BABY DRIVER

“Baby Driver” is the latest directorial effort from acclaimed British director Edgar Wright.  A getaway driver named Baby relies on his servitude to crime boss Doc for survival by participating in highly-planned robberies.  Just when it seems like he is able to escape Doc’s hold on him, Baby is coerced into joining one last job.  This leaves him at odds with his girlfriend Debora and trying to deal with the highly aggressive gang members, putting everything Baby knows and loves at great risk.

 

Wright’s screenplay is filled with such snappy and witty dialogue, while also turning many of the cliches of the heist movie genre on their head.  Early on, the scene where the robbers dress in Austin Powers masks because of a confusion between Mike Myers and Michael Myers from “Halloween” is a clear enough indication of how subversive and wildly off-kilter the humor is throughout “Baby Driver.”  Part of the appeal in Wright’s movies, especially his Three Flavors Cornetto trilogy and “Scott Pilgrim,” has been to put a fresh spin on a well-worn genre, whether it be survival horror, science fiction, or even video games, while never losing sight of character development.  Wright also makes effective use of scene transitions, especially with fading in on a record player and during a chase scene.  He and cinematographer Bill Pope implement lighting that displays a hint of ‘70s flair and give the world these characters inhabit a sense of geography and familiarity that is neatly crafted within every plot point.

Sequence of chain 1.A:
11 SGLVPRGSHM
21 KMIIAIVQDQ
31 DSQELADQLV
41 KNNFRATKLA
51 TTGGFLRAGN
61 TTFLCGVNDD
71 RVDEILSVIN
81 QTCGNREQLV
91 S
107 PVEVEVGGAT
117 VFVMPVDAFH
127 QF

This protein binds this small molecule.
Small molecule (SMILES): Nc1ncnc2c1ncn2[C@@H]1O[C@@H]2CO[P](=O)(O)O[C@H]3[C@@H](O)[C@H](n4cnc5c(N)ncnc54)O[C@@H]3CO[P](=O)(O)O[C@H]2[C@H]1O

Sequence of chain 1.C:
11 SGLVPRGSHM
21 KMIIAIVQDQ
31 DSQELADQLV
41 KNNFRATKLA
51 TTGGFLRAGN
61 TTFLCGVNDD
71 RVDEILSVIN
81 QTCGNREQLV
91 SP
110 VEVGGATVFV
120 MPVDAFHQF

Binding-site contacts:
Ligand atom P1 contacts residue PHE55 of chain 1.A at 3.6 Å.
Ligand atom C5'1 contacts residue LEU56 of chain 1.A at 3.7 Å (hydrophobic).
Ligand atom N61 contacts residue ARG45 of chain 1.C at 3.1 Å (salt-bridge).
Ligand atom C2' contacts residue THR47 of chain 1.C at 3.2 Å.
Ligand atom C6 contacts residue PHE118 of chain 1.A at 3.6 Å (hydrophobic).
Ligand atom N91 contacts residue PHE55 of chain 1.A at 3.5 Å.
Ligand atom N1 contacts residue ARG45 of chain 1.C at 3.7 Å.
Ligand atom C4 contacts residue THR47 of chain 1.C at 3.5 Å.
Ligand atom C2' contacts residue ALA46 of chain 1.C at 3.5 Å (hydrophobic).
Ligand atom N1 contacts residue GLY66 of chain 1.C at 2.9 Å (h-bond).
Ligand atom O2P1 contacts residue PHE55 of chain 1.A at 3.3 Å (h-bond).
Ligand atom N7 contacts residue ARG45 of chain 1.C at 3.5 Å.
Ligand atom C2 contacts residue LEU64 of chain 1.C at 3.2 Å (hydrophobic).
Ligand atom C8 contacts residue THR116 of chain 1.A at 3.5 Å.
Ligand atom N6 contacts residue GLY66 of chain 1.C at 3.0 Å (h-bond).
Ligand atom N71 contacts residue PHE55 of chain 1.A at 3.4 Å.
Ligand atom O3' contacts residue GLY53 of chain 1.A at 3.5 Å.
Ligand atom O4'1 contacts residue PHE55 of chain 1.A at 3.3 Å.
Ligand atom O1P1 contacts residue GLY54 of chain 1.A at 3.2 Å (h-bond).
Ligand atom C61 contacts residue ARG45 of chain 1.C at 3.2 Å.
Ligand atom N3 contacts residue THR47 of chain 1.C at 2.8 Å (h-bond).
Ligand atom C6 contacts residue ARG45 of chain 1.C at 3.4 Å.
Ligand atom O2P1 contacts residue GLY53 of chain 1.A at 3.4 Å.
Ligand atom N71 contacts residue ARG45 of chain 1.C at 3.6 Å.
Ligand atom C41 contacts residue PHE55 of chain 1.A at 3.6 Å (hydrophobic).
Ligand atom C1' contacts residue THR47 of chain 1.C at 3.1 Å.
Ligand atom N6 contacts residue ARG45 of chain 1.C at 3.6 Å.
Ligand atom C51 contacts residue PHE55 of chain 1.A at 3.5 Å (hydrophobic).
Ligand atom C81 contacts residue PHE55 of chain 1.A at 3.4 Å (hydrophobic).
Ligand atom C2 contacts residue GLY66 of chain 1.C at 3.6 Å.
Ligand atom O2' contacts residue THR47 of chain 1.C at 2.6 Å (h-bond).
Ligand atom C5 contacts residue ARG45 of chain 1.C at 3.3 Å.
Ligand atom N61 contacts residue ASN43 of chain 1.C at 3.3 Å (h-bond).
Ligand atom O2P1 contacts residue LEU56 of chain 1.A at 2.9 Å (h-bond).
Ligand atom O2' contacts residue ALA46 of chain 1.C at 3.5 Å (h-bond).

The rock/R&B soundtrack, featuring the Damned, the Commodores, T. Rex, Carla Thomas, and Beck, among many fairly obscure others, along with the titular character’s namesake as performed by Simon & Garfunkel, is nicely built to heighten the action set pieces, develop the characters, and advance the story.  One of the finest examples of this is in a gunfight set to the tune “Tequila.”  The editing in this sequence, and the rest of the film, is tightly packed and has such a fluid flow that there’s never a sense of plot or characters being glossed over.  Ansel Elgort, in the lead role of Baby, masterfully underplays most of the heavy emotions, keeping in line with his conflicted life-goals between participating in the crimes with the gang, meeting up with his girlfriend, and tending to his elderly, deaf caretaker Joseph.  There is also chemistry between Elgort and Lily James as Debora.  The supporting cast, including Kevin Spacey, Jon Hamm, Jon Bernthal, Eiza González, and Jamie Foxx all bring a great deal of passionate energy to the table, with Spacey and Foxx easily being the stand-outs.  They add little touches of character in their performances that make even the most ruthless of the gang likable.

 

“Baby Driver” can easily qualify as another winner in Edgar Wright’s short but high quality string of cult successes.

 

**** “Ya-stars”